Marine Veteran

With Help From My Family And Friends I Was Able To Recover

At 6 ft. 7 in. as a high school sophomore, John was hoping college recruiters would offer him a football scholarship. But due to injuries in his senior year, there were no offers from the schools he wanted to attend. He started playing football in the fourth grade when he went to watch his cousin tryout. Even though the age limit was fifth grade, the coach saw how tall he was and welcomed him on the team.

John was born in Berwyn, Illinois, and when he was 14, the family moved to Las Vegas when his mother remarried. He had an older brother who is nine years older and a middle brother who died of Cerebral Palsy before he was born.

"I was a skinny kid; I played basketball in ninth grade, and was constantly trying to gain weight." Since there were no offers from the colleges he was interested in he decided to go to Antelope Valley Community College in Lancaster, California. He played football there, and recruiters noticed him. He transferred to the University of Ilinois. "I wanted the chance to play in the Rose Bowl and play defensive end, the University of Illinois was the only college that offered the opportunity to do both. I wasn’t fast enough to play defensive end in the NFL, so I made the switch to the offensive line in my senior year.

"I didn’t get drafted by the NFL, so I signed up as a free agent, and there was a bidding war for me between the then-L.A. Raiders and the Chicago Bears. My heart chose the Bears." He signed with the Bears in 1983 as an offensive lineman. He didn’t play a lot that year as an offensive lineman but did play on the special teams.

"In my second year, I pushed myself too hard lifting weights and trying to gain weight that led to a torn tendon in my elbow. I didn’t give the injury time to heal, and the injury weakened my elbow, andthe Bears released me. I had surgery on the tendon in 1984."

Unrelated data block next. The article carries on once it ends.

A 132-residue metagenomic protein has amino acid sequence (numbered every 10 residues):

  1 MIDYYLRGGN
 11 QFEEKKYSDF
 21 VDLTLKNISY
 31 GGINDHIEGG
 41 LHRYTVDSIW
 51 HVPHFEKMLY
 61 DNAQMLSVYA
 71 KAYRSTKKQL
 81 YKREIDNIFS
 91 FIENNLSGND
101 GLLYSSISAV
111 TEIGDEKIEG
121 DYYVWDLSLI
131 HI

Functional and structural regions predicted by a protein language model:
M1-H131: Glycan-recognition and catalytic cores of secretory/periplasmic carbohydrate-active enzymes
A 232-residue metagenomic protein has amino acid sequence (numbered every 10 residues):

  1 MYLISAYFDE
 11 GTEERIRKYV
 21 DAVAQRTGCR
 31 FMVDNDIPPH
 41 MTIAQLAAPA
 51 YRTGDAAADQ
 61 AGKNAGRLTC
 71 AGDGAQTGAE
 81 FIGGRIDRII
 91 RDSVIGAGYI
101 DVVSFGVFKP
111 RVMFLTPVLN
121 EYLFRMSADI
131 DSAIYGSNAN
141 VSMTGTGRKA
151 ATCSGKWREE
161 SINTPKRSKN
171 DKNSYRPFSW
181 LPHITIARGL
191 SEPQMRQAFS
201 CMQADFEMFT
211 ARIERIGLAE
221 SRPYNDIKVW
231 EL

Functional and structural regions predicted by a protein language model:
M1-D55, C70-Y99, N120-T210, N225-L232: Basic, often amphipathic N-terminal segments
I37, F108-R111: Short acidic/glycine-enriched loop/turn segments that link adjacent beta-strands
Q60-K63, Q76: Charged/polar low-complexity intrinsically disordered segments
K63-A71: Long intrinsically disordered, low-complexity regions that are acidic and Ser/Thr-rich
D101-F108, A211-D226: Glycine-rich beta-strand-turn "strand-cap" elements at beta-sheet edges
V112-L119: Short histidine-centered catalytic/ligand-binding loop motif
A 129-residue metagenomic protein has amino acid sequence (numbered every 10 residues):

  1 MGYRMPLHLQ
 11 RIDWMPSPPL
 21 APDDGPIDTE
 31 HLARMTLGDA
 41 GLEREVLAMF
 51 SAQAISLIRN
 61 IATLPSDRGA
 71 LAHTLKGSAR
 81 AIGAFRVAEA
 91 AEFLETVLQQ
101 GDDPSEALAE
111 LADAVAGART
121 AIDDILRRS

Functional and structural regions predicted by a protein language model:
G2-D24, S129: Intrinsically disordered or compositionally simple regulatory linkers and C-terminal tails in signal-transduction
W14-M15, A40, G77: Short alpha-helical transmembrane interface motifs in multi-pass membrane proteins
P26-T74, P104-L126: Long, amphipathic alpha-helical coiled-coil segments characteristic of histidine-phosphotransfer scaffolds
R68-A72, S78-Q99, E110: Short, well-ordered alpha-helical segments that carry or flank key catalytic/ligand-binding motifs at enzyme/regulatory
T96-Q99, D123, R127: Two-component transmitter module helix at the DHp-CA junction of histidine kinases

In January of 1985, I got a call from and signed with Tampa. I was scheduled to start as a guard in the third preseason game. The Wednesday before the game I broke my elbow. They gave me two weeks off, then taped it up, and I returned to practice. I was eventually placed on the injured reserved list, and I later had surgery to repair the elbow. Tampa then released me from the team."

"After my time with Tampa, I met and married my wife in 1989; we divorced in 1993. I was dealing with untreated PTSD. The medication the doctor gave me I flushed down the toilet. For years I had been blaming my wife for the divorce. A decade later, when I when looking for answers she told me: ‘You don’t remember what happened? When you came home from the firehouse you wouldn’t talk to me for days and would never tell me what happened; you would just hold it all in.’"

"Between the time I was with the Bears, and before I joined Tampa, I went with a friend to a firefighter recruitment presentation. I signed up, and I was 23rd on the list. The Oak Park Fire Department told me ‘We’ll call you in January.’ I attended EMT and paramedic school for six months. Once I joined the department, I was always assigned to an ambulance. I also worked on the side as a substitute teacher for eight years, and on weekends I ran the detention hall."

From 1992 until he retired in 2017, John was a firefighter and was on duty for 24 hours with 48 hours off. "Besides fires, I went to car accidents, downed wires, and medical emergencies. A call for a SIDS baby who died took its toll on me. I went to the funeral to get closure. I took deaths very personally. At my lowest point, I couldn’t function, and I was a sobbing mess. I couldn’t understand what was happening to me." But with treatment and help from family and friends, I was able to recover.

John joined the Chicago MVP Chapter in 2018. "I was a member of the NFL Alumni Association and attended 40-60 charity events a year. When the Bears presented a check at the Chicago Center’s grand opening, they invited former players to a workout. After the first session, I was hooked, and I went to two to three meetings a month.

"I liked working with the veterans, and at MVP, my life is an open book. If one person says ‘if John got through it, I can too.’ I tell vets they have to deal with their PTSD; repressing it thinking it will go away can affect their life and heath."

"I got tired of the Chicago winters and taxes. My niece wanted Uncle John to move back to Las Vegas to spend time with her and the family. She has a 1-year-old and 5-year-old." John didn’t have children during his marriage. He spent this winter in Prescott, Arizona and moved back to Las Vegas with his girlfriend who recently found a job there. They have to make it through one of Vegas's notoriously hot summers before they’ll decide if they’ll stay there permanently. He is looking forward to working with the MVP chapter in Las Vegas.